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October 11, 1968 - Image 1

Resource type:
The Detroit Jewish News, 1968-10-11

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Democratic Ideals
Abused in Senate's
Filibuster Tactics

An analysis in Purely Commentary, Page 2


Posthumous Honor
for Martyred
Hero . . . Support
for Torch Drive . . .
The Masada
Exhibit . . . Honors
for Two Detroit

Page 4

A sad chapter has ended in American politics when the U. S. Senate
resorted to a filibuster to defeat a Presidential nomination . . . Mr. Justice
Fortas' case calls for serious consideration of the methods elected officials
resort to in their aim to achieve political objectives . . . Once again, there
was an act of character assassination and a witch hunt that misled the
American people regarding an individual, the President and our high court
. . . This is an issue not to be ignored if we are to have a return to genuine
democratic living in America.


A Weekly Review


of Jewish Events

Michigan's Only English-Jewish Newspaper — Incorporating The Detroit Jewish Chronicle

Vol. LIV, No. 4

agSSII° 27

October 11, 1968-17100 W. 7 Mile Rd., Detroit 48235—VE 8-9364

Recalling a
Delightful and
Friendly Exchange
at UJA Dinner
Humphrey and
Max Fisher

Page 2

$7.00 Per Year; This Issue 20c

Eban's Peace Offer Stymied;
Obstacles Created by France;
Egypt Blocks Ailing Hussein

AJCongress Asks Rabbis Alert
Community to Threat of Rising
Extreme 'Pre-Totalitarianism'

Warning the community. -of the dangers of an emerging extremism,
the Michigan Council of the American Jewish Congress this week issued
an urgent appeal to all rabbis to alert their congregants to the threats
to the nation's "hard-won civil liberties" and askd that the sermon on
Shemini Atzeret, Sunday night in Reform congregations and Monday
', morning in Orthodox and Conservative synagogues, be devoted to dis-
cussions of "the critical need for re-examining personal attitudes in
the light of the real dangers."
- Signed by Harley M. Selling, president of the Michigan AJCongress
Council; Zeldon S. Cohen, executive vice president; Prof. Harold Nor-
ris,' vice president; Mrs. George Rubin, immediate past president, and
Mrs. Albert J. Silber, president of the AJCongress Women's Division,
the appeal to the rabbis points to the "growth of political and social
extremism of the right and of the left" and declares that the menace
t'has clearly demonstrated that inroads can be made by those who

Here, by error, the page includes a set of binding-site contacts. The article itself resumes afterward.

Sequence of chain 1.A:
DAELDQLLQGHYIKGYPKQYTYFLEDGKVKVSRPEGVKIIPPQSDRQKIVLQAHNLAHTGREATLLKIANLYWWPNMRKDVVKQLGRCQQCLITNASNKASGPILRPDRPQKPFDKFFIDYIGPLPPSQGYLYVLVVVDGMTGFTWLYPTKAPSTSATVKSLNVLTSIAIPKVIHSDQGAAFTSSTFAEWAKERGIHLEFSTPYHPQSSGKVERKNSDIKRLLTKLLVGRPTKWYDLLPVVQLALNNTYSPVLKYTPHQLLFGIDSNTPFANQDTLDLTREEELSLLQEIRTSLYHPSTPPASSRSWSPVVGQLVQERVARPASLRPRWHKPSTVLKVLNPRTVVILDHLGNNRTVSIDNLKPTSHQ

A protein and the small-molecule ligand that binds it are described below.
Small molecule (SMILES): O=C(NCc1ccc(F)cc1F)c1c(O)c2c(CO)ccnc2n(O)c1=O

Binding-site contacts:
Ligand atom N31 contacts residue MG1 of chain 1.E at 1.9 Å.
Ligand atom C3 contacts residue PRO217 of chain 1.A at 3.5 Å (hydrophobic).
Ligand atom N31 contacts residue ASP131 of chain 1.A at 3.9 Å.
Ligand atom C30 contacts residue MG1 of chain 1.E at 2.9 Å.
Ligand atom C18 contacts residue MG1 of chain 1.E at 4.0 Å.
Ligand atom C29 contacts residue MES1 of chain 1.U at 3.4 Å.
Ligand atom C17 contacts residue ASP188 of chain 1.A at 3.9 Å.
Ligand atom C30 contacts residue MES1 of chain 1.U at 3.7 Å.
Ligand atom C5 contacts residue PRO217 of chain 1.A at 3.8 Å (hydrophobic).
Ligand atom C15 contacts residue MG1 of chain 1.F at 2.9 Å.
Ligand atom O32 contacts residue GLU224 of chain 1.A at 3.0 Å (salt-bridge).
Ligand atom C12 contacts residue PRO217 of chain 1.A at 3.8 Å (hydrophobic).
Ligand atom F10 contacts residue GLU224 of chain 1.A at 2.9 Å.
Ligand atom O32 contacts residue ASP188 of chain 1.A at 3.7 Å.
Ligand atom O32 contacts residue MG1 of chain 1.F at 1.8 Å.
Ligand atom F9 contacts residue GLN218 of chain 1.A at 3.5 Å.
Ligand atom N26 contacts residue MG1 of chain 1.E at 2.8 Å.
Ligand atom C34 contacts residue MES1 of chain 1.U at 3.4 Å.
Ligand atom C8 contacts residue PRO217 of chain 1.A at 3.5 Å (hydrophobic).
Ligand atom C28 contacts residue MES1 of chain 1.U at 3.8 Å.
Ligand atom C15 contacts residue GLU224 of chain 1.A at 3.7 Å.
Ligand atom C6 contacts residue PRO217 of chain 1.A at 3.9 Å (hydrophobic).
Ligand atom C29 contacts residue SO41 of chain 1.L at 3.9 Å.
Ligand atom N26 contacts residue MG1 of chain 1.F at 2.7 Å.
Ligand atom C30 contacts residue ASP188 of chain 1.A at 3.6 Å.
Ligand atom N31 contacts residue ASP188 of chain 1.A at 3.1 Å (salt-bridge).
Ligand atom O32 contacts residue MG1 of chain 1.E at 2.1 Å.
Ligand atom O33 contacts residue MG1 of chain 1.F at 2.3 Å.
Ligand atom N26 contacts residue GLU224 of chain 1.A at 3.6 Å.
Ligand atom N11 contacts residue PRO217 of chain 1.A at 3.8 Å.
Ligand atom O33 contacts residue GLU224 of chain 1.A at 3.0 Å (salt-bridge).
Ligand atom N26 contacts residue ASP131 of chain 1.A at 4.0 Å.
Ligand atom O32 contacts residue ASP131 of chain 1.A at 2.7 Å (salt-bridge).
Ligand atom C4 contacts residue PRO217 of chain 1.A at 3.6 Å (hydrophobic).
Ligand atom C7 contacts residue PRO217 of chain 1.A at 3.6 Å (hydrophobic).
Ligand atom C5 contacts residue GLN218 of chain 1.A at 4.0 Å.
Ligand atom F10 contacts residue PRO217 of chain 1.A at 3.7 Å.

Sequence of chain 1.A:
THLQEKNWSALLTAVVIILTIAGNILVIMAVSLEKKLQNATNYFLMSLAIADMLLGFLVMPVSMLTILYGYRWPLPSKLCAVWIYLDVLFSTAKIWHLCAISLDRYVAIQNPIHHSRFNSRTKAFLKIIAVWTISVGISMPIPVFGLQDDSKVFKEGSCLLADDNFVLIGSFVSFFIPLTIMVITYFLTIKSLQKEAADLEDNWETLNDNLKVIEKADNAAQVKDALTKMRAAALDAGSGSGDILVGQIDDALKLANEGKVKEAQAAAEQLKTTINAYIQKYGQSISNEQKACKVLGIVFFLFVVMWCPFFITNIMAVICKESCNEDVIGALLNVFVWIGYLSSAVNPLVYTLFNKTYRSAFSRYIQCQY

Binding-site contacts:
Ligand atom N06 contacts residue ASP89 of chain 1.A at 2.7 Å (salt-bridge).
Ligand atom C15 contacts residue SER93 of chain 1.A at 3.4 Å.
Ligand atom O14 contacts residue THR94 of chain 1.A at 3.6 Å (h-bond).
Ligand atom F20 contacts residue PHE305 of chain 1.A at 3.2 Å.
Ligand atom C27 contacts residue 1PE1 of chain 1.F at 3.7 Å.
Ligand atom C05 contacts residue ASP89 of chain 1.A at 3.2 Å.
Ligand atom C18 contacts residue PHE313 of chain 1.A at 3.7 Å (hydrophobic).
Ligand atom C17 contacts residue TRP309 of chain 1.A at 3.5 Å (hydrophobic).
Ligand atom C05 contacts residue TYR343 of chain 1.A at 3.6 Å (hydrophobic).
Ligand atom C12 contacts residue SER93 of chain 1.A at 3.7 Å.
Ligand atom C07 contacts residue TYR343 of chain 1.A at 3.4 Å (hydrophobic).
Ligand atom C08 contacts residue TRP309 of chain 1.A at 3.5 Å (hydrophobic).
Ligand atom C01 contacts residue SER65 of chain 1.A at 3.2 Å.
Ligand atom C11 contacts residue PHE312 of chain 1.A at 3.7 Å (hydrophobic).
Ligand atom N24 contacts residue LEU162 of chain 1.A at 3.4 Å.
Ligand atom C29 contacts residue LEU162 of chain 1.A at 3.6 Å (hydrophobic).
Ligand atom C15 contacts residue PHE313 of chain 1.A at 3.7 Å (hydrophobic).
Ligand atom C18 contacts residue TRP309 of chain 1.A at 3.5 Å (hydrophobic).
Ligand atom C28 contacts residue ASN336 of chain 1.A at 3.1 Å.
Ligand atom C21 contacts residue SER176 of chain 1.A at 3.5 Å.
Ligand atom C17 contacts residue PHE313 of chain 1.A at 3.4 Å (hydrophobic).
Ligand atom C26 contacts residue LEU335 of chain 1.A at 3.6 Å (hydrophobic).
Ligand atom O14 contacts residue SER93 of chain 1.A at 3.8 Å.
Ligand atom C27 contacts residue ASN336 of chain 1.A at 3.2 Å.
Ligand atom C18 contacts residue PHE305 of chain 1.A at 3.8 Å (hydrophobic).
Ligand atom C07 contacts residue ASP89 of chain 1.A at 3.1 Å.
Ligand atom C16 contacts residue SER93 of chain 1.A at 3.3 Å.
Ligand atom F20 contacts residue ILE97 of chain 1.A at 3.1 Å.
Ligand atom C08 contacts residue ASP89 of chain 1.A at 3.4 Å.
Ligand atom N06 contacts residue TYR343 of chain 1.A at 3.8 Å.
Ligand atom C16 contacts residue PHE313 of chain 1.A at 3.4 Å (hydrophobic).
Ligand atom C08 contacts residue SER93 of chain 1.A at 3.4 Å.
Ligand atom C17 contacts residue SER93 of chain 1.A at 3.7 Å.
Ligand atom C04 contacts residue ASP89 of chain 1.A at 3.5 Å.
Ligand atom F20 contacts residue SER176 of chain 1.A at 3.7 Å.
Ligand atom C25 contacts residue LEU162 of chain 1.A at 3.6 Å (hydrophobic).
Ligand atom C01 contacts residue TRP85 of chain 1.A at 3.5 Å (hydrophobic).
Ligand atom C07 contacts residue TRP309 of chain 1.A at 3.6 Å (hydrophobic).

propose extremist 'solutions' to our nation's problems." The call
"Even more alarming is the false sense of security with which some
Jews in our community are able to rationalize their unconcern, and the
blind fear of others which allows them to join with those in the general
populace who have fallen prey . . . to the'extremist point of view.
"If this is a period of pre-totalitarianism, we as Jews dare not
ignore the symptoms of extremism which history tells us have always
posed serious threats to us as a people.
"On election day, let our community's conscience be clear. Let us
all exercise our franchise to combat racism and extremism and to
strengthen democratic values which have made America secure for all."

Cassin Gets Peace Prize; Jewish
Leader Authored Human Rights Code

Rene Samuel Cassin, most distinguished French Jewish leader who
authored the United Nations human rights code, Wednesday was awarded
the Nobel Peace Prize.
Judge Cassin earned many distinctions—as an officer in•the French
Resistance Movement against Nazism in 1943, as president of the UN
Commission of Human Rights, as a leader in Alliance Israelite Uni-
verselle since 1943. He has been associated with the Consultative Council
of Jewish Organizations, a world movement for the advancement of
Jewish rights, since 1946.


Israel Foreign Minister Abba Eban's nine-point proposal for peace in the Middle
East met with numerous obstacles, as France took a stand against a major proviso in
the Israeli plan that calls for direct negotiations between Israel and the Arab states.
At the same time, Egypt's President Nasser was reported exerting pressure on the
ailing King Hussein of Jordan to block acceptance of peace terms. Hussein's government
again is reported to be shaky, and it is feared that Hussein loses his throne, the
next government of Jordan will be less moderate.
As on previous occasions, the Egyptian delegate, Mohammed Awad el-Kony, did
not stay to hear Eban's speech.
Rumored reports began to spread that Dr. Gunnar B. Jarring was ready to abandon